Tunnicliffe, Penelope Louisa (2010)
Ph.D. thesis, University of Birmingham.
Restricted to Repository staff only until 31 July 2020.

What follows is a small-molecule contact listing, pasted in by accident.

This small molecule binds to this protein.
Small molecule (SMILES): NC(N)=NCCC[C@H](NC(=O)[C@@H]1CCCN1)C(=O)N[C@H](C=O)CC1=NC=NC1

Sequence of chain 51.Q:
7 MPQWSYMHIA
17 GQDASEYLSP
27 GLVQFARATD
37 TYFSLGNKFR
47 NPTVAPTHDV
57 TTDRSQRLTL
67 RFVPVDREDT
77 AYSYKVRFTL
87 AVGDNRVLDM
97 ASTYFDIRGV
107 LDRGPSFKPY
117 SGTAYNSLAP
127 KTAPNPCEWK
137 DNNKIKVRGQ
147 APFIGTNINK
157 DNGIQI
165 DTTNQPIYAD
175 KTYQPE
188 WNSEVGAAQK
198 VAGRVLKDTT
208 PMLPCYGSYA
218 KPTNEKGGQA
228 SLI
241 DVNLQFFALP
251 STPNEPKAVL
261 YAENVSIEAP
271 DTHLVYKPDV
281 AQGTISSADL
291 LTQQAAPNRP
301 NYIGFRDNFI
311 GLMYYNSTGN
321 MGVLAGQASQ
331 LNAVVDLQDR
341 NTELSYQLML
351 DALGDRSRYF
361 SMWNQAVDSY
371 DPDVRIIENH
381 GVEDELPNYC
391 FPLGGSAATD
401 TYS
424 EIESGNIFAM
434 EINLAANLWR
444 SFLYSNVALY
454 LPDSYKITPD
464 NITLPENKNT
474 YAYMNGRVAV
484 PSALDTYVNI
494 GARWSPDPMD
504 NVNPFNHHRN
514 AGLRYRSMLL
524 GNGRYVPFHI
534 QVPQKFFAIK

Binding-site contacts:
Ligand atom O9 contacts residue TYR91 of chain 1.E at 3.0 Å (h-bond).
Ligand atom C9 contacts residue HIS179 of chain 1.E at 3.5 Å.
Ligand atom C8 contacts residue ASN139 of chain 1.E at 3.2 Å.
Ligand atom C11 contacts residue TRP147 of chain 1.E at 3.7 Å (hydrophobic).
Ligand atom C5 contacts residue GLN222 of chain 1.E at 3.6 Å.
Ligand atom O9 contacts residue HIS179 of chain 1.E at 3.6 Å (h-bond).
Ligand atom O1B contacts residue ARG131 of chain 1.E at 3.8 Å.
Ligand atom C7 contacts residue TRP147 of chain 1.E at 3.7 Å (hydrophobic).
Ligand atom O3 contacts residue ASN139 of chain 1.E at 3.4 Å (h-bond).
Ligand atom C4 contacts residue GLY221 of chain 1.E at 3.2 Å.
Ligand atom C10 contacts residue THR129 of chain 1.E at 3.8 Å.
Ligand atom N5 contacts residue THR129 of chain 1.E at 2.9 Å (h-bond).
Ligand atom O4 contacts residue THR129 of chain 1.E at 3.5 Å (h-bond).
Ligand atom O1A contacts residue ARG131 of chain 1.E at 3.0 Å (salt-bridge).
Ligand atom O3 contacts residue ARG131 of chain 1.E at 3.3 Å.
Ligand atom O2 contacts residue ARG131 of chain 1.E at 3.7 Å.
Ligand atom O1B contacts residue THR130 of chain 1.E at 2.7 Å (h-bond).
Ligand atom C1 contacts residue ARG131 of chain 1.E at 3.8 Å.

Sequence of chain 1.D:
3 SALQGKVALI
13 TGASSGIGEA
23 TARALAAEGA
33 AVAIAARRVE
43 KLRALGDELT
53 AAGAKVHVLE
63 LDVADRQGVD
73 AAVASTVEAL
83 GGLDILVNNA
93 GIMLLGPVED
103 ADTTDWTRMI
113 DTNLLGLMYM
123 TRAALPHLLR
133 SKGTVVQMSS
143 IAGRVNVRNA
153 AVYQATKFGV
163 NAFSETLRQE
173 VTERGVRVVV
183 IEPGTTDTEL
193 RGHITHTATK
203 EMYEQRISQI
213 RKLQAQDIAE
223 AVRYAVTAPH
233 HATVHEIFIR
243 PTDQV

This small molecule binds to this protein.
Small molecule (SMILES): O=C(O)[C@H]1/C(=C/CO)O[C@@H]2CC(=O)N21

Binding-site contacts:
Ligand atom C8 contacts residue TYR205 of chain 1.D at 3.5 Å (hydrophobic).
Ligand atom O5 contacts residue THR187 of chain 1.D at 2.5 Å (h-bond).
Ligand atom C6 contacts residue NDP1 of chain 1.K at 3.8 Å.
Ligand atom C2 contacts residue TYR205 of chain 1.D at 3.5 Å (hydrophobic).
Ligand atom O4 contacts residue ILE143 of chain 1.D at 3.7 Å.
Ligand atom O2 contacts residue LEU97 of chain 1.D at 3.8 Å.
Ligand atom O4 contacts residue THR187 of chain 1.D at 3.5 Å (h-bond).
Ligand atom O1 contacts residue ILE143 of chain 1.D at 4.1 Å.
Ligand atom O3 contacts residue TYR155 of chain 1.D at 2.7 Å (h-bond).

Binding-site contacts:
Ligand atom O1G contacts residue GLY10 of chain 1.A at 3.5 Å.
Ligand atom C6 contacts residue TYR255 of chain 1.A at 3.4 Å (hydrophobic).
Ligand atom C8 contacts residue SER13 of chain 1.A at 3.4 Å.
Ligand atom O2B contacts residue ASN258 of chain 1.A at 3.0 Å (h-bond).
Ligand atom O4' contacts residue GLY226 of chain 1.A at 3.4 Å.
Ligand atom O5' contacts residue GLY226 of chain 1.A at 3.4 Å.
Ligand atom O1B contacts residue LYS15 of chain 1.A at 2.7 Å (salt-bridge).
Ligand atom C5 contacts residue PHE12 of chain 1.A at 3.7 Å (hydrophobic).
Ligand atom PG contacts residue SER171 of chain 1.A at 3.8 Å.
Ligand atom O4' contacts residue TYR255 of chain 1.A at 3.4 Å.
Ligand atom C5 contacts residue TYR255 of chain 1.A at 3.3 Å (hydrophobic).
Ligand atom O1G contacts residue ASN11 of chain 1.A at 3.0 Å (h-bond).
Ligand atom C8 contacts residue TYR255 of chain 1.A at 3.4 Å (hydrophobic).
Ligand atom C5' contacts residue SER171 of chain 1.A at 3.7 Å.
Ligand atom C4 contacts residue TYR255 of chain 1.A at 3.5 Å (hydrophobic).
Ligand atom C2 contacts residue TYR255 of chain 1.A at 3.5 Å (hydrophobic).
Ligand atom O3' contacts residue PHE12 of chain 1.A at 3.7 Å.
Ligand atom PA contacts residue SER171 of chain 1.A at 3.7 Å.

In a series of studies, the role of operant reinforcement of phenotypic problem behaviours in Angelman, Cri du Chat and Cornelia de Lange syndromes was explored. Firstly, a systematic review of the literature highlighted papers with robust experimental functional analytic designs; providing appropriate methodology for the subsequent studies. The review also showed a trend towards an increase in the number of published papers that linked facets of the behavioural phenotype to challenging behaviour (gene-environment interactions). Next, the phenomenology and correlates of self-injurious and aggressive behaviour in the syndromes were explored at a given level of behavioural specificity. Results showed that self-injury was more common in Cornelia de Lange syndrome and specific forms of aggressive behaviour were common in Angelman syndrome. Experimental functional analysis and structured descriptive assessments were utilised to examine gene-environment interactions in the syndromes and broadly, challenging behaviour in the Cornelia de Lange syndrome group evidenced a stronger association with pain, whereas challenging behaviour in the Angelman syndrome group evidenced a stronger association with positive social reinforcement. Overall, the studies provide evidence that challenging behaviour in genetic syndromes can be influenced by environmental factors. Implications for practice and for informing a comprehensive model of challenging behaviour are discussed.
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